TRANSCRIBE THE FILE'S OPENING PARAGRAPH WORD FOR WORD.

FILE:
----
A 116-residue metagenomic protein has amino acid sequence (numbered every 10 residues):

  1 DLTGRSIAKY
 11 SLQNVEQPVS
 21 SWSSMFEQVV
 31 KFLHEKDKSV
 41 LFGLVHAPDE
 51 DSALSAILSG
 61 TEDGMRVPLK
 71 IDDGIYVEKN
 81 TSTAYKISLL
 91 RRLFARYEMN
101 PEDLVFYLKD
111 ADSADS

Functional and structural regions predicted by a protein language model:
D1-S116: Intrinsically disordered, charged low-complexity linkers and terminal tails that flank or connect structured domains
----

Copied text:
A 116-residue metagenomic protein has amino acid sequence (numbered every 10 residues):